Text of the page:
Boutiques may come and go, but Fitzroy’s Gertrude Street is set to lose one of its enduring icons in 2024: an outfitter to rockstars, burlesque performers, drag queens and mistresses of chaos alike.

For the past 13 years, performance artist, musician and fashion designer Alice Edgeley’s eponymous boutique has held court alongside Rose Chong’s leopard-printed costume hire shop. A match made in heaven, really, when it comes to purveying the kind of goods the neighbourhood’s characterful clientele seeks.

Edgeley’s window displays have become spectacles of note, designed to catch the eye of people with a certain disdain for the rules of safe, minimal dressing. Incorporating elements of masquerade or S&M with clashing prints and lush textures, it’s Vivienne Westwood meets Richard Quinn at a drag club, on acid. And while all are welcome, you have to be a certain type of person to push open the doors to this boudoir-styled palace of extra, presided over by the formerly flame-haired (newly silvered) designer, her sister Bella Edgeley and Rupert the toy poodle.

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Don’t let the bold patterns and plush velvet turbans fool you; her work is grounded in a sharp eye for pattern-making and fit. Cutting her teeth here and in the UK, the designer worked with luminaries including Christopher Kane and Richard Nicoll in London before returning home to open her own label in 2010. The foundations of her career began much earlier, though; she’s the latest in a family of dressmakers and tailors, and learnt to sew dresses for her dolls as a child. At 16 she began working as an apprentice costumier – a grounding in theatricality that continues to run through her dramatic dresses, skin-tight catsuits and penchant for headwear.

From her Fitzroy boutique, which also serves as her design studio, Edgeley produces two collections a year, spurning trends and fast fashion in favour of singular, boisterous pieces designed to be worn for a lifetime. Every garment is made in-house, mostly from reclaimed or vintage fabrics, and bespoke sizing is available – an acknowledgment that no body is the same. She offers an alteration service to ensure her pieces still fit throughout a lifetime of changing body shape and size.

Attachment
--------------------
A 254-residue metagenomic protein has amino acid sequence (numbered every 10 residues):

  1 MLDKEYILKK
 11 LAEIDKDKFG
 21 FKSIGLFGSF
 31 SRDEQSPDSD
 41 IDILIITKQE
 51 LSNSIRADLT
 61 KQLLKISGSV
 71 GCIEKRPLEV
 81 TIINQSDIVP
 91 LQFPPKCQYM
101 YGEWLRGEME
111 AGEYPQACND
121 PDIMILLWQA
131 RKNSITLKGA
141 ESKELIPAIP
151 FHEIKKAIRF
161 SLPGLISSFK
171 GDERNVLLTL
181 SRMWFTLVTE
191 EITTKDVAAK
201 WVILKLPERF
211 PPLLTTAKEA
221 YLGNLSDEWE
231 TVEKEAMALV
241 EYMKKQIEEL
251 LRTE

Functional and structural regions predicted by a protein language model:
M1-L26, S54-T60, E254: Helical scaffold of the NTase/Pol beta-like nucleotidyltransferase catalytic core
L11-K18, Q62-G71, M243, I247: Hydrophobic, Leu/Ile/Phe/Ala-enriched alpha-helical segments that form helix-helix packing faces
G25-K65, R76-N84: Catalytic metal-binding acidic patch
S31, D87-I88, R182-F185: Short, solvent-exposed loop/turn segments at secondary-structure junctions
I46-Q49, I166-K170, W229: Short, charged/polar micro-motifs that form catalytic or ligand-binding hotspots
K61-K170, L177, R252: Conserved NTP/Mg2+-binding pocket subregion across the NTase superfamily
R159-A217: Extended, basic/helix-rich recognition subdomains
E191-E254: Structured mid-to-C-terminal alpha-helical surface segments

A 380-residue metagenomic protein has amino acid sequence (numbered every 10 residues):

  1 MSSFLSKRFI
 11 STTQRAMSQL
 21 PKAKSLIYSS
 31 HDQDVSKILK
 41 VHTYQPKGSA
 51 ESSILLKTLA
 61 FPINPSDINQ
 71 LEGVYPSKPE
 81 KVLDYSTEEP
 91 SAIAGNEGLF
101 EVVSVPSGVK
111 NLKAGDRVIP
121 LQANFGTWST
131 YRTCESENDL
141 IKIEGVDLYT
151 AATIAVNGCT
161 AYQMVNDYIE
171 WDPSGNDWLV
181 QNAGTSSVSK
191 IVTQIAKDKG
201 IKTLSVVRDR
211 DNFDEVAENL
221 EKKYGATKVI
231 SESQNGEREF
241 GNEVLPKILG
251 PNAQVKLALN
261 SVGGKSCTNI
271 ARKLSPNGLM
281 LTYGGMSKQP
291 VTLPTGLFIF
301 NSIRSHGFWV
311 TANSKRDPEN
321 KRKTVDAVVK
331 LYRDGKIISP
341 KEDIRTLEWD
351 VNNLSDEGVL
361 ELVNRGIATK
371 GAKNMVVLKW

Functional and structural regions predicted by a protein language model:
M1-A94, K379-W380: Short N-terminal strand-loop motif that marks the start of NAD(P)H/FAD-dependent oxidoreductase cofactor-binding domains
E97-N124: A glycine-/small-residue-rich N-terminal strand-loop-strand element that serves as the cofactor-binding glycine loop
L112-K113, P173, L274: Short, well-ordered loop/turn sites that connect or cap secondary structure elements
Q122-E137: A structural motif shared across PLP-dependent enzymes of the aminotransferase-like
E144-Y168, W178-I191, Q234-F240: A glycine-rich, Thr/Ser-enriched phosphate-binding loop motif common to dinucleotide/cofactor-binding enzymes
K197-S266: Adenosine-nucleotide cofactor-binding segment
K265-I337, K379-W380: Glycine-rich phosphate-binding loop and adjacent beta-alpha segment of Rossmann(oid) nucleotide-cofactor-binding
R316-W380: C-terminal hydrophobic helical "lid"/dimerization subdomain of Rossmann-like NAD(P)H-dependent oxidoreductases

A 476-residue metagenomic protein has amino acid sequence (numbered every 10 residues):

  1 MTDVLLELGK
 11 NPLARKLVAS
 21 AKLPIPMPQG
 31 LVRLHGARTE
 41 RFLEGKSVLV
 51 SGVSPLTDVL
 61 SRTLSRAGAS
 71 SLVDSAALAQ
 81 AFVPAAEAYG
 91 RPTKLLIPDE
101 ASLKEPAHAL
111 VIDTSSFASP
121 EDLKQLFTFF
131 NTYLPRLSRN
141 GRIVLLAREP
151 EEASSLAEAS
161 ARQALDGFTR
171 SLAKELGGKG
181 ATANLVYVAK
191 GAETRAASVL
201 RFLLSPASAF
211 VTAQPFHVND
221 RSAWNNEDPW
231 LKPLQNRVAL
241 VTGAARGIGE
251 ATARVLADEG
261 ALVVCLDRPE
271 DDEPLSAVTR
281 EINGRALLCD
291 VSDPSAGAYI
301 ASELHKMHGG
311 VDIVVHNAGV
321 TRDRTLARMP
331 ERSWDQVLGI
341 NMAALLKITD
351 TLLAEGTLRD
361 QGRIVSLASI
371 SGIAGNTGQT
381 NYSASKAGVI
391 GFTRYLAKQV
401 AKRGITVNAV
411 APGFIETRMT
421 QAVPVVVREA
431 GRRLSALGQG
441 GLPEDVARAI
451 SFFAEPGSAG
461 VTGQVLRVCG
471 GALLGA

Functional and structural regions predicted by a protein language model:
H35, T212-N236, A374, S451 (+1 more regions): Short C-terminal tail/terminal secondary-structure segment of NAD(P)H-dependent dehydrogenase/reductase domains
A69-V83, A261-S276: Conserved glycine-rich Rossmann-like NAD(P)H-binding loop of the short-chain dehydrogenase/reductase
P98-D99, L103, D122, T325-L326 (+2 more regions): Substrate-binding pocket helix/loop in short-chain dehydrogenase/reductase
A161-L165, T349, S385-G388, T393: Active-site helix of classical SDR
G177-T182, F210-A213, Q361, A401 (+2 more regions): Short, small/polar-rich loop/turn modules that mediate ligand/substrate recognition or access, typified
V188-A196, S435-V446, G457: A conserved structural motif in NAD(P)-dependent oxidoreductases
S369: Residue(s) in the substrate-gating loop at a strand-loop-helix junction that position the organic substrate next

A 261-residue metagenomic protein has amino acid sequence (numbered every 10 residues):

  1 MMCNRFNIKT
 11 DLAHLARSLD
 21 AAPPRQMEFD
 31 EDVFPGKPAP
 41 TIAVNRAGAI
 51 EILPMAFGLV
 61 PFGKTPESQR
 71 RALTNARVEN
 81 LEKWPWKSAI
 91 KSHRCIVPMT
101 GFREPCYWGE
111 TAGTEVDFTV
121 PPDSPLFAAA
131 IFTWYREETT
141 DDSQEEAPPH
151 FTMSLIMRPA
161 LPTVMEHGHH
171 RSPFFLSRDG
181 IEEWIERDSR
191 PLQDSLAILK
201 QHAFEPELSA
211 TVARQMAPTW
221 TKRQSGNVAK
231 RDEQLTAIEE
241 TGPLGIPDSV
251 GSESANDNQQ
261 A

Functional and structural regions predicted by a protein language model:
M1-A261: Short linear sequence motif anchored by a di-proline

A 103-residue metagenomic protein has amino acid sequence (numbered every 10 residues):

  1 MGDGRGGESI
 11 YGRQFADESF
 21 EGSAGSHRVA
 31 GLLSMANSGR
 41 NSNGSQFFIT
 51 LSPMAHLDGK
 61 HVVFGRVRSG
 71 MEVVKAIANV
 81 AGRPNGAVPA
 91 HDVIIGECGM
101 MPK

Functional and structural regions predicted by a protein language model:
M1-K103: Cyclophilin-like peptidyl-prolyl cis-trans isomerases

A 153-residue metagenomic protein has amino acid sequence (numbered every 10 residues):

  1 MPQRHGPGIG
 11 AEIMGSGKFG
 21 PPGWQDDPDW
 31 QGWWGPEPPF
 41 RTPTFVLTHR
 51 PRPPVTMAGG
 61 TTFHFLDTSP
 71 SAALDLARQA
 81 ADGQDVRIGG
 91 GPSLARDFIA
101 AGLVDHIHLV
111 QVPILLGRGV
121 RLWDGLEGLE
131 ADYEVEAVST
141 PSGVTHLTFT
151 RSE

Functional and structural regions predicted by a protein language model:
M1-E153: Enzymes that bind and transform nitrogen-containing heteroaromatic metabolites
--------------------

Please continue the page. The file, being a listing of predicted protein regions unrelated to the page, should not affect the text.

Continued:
Peruse the racks of personality-fuelled clothing for long enough, and you’ll be drawn into conversations with a cast of regulars about Edgeley’s misspent youth as a wild bohemian waif running around Europe, whose days might include parties with rockstars and fashion icons, petty crime, or hitchhiking to Amsterdam on a whim.

“I really created a little haven for myself [in this boutique], and I feel so happy here. It’s such a beautiful little shop, and I’ve been careful to keep it a place for really kind and interesting people,” she tells me.

Edgeley’s client list reads as eclectic as her aesthetic. She’s dressed musicians and performers like Cyndi Lauper, Jimmy and Jane Barnes, electroclash icon Peaches, Kate Ceberano, Ella Hooper, DJ Tanzer and yes, even me.

To Edgeley, it’s more than just a boutique – she’s proud of the community that’s grown out of her shop. “So many people have met here: lots and lots of women. It’s been a nice, safe space, particularly for female creatives to have a little place to meet each other and dream up wacky shit that nobody else will let us do,” she says, laughing.

That community spirit has taken the form of semi-regular salons, affectionately known as “Hate Club”, where ideas and grievances alike can be aired over champagne, drum kits and pizza.

On her decision to close this chapter of Gertrude Street history, she says, “Fashion is relentless. I love that about it because it doesn’t wait for you.”

“There have been no backers. I’ve completely self-funded this dream. So I need to step off the carousel for a moment [before deciding what comes next].”

Edgeley plans to shut her doors for the last time in April: “Just in time for one last Hate Club!”